The empty metropolis

Ghost-town London had its harbingers in literature and history. How will it emerge from its isolation?
london-2
Share on facebook
Share on twitter
Share on email

TO WESTMINSTER BRIDGE

On Easter morning, my wife and I got up early, left our house in south London, and walked to Westminster Bridge. We arrived there just in time for sunrise. The bridge was completely empty. No cars, no cyclists, no pedestrians: just us. We stood there and admired the view. On the south bank loomed the great concrete cube of St Thomas’ Hospital, where Boris Johnson, the Prime Minister, had just spent his third night in intensive care. On the far bank rose Big Ben, muffled by scaffolding. Looking eastwards, the Thames appeared preternaturally still. The city looked as beautiful as once, more than two hundred years ago, it had appeared to Wordsworth: ‘All bright and glittering in the smokeless air.’

But if it was beautiful, so also was it chilling. By 12 April, London had been in lockdown for three weeks. Infection was everywhere: across the city, across the country, across the world. If, in St Thomas’, there had been someone who for the past month had been lying in a coma, and that person had woken up abruptly, and left the hospital, and wandered out onto Westminster Bridge, how bewildering the silence would have seemed. ‘Dear God! the very houses seem asleep’ – but now, in a city immensely vaster than the one Wordsworth knew, immensely more full of people, the houses seemed dead. It required no great feat of imagination, that Easter dawn, to gaze at London spread out before us, and to imagine it one vast tomb.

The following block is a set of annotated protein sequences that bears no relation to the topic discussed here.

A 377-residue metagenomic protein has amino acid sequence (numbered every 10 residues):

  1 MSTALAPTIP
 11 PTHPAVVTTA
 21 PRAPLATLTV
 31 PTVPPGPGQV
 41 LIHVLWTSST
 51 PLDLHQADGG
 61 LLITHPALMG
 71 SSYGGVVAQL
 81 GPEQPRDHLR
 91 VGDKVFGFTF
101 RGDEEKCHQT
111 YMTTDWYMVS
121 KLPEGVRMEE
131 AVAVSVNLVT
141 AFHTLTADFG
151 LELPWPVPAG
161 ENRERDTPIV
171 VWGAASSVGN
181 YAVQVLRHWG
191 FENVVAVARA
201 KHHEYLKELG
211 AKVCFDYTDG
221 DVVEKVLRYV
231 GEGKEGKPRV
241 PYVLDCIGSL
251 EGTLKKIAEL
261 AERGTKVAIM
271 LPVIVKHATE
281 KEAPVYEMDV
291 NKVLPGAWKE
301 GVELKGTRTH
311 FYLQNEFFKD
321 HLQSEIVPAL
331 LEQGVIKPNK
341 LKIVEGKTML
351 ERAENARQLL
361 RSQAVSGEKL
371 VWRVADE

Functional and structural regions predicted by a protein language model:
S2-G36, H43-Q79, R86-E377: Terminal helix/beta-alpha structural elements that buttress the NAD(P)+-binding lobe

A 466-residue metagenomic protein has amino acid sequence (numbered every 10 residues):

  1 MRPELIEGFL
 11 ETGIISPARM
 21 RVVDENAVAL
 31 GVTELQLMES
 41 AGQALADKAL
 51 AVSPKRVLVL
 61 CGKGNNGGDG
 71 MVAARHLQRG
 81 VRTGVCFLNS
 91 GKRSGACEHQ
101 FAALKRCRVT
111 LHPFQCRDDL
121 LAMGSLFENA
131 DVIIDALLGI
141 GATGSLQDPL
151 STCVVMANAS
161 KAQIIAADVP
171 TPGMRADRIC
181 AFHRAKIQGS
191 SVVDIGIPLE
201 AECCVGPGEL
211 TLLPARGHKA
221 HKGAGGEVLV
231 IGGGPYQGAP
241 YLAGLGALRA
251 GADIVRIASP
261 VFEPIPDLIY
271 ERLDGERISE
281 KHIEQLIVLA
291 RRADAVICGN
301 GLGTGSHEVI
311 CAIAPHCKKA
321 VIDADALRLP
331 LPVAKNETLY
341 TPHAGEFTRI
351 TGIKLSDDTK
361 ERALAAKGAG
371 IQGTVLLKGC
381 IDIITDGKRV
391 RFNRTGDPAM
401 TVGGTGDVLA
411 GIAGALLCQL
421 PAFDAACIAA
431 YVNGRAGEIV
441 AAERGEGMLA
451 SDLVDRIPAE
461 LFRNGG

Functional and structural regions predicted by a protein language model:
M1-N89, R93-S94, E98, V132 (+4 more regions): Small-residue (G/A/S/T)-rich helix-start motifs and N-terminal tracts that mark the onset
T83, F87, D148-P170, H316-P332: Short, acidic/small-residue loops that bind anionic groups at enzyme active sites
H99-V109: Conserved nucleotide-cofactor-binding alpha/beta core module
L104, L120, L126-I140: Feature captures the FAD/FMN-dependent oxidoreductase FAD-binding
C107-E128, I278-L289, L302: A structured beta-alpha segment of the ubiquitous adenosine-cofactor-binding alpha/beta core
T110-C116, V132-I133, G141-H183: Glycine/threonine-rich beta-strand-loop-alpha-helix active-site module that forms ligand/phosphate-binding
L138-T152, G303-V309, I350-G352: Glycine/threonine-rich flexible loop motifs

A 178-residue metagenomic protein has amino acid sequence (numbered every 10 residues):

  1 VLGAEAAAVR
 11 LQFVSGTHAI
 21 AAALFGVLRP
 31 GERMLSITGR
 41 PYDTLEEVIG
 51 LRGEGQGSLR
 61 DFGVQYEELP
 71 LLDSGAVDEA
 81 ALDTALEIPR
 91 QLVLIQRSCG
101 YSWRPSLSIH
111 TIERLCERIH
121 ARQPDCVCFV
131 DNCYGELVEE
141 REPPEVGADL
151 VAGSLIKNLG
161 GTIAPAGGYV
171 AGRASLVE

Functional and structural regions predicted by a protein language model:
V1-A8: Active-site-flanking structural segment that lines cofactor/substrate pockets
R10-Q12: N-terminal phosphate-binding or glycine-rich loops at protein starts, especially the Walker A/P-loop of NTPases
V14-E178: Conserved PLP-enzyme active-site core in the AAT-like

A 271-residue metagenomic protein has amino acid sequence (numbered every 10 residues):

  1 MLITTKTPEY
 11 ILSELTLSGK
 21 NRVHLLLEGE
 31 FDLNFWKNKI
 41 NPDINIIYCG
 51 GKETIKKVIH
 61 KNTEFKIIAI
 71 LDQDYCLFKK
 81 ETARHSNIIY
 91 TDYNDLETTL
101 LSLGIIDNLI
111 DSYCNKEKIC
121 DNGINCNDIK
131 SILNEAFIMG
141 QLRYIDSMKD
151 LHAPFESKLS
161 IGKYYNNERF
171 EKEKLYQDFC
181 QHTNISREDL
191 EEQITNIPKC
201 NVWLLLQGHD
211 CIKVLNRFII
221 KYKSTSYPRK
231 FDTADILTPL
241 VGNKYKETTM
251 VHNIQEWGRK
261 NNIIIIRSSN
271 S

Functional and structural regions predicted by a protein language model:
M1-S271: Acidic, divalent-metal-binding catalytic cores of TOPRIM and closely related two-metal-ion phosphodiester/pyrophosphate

‘How unreal it all is,’ people kept saying, ‘how like a film.’ The world might not have experienced a pandemic on the scale of COVID-19 in over a century, and yet there seemed, for all that, a haunting sense of familiarity about its progress. The remorseless spread of infection across the globe, tracked by maps, and arrows, and graphs; the stilling of airports and motorways; the spectacle of empty streets in the world’s most iconic cities: we had seen all these things in films many times before. We found ourselves trapped inside a familiar story, following the lines of a narrative that has been written time and again. The best guide to where this crisis may take us, to the rhythms it is bound to follow, lies not, perhaps, in briefing papers written by epidemiologists and economists, but in fictions. These, in 2020, can strike us with the force of familiarity because it was only in fictions that people writing in the years prior to 2020 could supply narrative accounts of what the 21st century might look like when swept by pandemic. Even so, the authors of these fictions did not have to draw on any particular powers of prophecy to predict how society might respond. Successful fictions have roots that reach deep into human nature, and therefore into all the various ways in which it has manifested itself over the course of history. Visions of the future are invariably mirrors held up to the past.